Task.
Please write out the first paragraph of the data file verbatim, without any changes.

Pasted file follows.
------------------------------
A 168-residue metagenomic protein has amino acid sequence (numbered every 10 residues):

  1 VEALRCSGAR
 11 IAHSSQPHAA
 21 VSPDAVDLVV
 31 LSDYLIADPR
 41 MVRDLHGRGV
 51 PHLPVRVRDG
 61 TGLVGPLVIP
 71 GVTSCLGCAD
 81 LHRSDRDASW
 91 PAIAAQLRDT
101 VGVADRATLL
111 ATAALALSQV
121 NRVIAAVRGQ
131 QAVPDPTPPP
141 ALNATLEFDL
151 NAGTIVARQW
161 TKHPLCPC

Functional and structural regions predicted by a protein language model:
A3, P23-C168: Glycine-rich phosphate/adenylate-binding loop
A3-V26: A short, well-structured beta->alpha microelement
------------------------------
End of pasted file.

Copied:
A 168-residue metagenomic protein has amino acid sequence (numbered every 10 residues):